The College has been gifted an iconic Enigma Coding Machine, one of only approximately 300 left in museums and private collections around the world.

Dr Phil Judkins, a Sidney alumnus (1966) and Visiting Fellow at the University of Leeds, donated the Machine to form part of a College initiative to encourage more women to study STEM subjects, in particular Mathematics. While underrepresentation of women in these subjects remains a concern across the higher education sector, Sidney has been working consistently to increase the diversity of its student body. Since 2019, the College has increased the number of offers made to women reading STEM subjects and this year, for the first time, the majority of applicants to receive an offer to read Natural Sciences were female.

The Enigma Machine was used by the German armed forces during World War Two to encode messages vital to their strategic communications whilst intercepted messages were decoded at Bletchley Park. The relationship between the College, the Enigma Machine, and Bletchley began before the war when Gordon Welchman, Fellow in Mathematics, was recruited to "Station X" and worked at Bletchley with Alan Turing to decode the German messages. This culminated in the building of what is now called the Turing-Welchman Bombe decoding machine. In proportion to its size, Sidney sent more people to Bletchley than any other Cambridge college; at least eleven of the Codebreakers were Sidney alumni.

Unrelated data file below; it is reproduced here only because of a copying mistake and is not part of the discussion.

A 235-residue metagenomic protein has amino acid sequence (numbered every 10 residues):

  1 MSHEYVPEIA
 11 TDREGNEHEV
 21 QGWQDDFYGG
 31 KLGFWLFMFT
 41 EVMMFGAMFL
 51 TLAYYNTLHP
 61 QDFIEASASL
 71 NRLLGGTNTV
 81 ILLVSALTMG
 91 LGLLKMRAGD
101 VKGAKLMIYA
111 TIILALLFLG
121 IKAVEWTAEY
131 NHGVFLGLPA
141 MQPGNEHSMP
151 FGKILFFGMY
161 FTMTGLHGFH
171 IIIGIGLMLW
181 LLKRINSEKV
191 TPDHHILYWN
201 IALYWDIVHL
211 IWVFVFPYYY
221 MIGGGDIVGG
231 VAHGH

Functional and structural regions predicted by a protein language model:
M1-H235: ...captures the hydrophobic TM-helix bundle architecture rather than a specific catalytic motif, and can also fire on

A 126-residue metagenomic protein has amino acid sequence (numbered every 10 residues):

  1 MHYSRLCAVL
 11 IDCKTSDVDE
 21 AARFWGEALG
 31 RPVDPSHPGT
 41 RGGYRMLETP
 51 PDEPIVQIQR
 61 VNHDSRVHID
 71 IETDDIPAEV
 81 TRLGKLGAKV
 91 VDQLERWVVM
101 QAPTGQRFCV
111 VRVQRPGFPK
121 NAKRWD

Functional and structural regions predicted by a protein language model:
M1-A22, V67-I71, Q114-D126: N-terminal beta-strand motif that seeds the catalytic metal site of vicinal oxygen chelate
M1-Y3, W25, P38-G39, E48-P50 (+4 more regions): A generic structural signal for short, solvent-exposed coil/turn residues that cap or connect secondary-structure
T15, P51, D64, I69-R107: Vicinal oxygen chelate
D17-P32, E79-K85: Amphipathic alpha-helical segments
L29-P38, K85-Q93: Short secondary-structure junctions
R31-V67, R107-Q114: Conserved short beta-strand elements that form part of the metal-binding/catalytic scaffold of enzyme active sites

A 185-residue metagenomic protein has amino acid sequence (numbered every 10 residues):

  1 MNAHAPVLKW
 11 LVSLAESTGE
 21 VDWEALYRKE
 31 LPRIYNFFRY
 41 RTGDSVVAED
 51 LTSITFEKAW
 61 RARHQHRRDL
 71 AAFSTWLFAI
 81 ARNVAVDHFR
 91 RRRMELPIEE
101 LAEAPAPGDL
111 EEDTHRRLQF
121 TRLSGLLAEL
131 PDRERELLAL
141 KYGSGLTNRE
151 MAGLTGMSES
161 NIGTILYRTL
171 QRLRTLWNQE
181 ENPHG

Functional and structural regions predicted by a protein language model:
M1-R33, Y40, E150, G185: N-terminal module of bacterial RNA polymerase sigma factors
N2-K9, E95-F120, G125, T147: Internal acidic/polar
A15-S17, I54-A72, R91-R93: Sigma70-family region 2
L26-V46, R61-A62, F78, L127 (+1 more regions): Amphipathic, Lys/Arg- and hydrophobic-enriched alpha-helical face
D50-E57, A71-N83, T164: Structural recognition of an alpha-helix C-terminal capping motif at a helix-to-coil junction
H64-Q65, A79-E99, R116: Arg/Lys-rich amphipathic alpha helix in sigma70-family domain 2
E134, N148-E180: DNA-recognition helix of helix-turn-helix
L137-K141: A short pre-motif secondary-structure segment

The Machine will be used by Sidney Fellows as part of their commitment to pioneering teaching and research as well as super-curricular work and outreach engagement.

Sidney Sussex College's Enigma Machine

Professor Richard Penty, Master of Sidney Sussex, commented: “Few of today’s problems are solved without mathematicians, scientists and engineers, and women remain underrepresented in many of these subjects.  The Enigma machine will help our students to learn about codebreaking in the past and the relevance of maths and other STEM subjects to the cracking of many of the significant technological, environmental and societal challenges of the future”.

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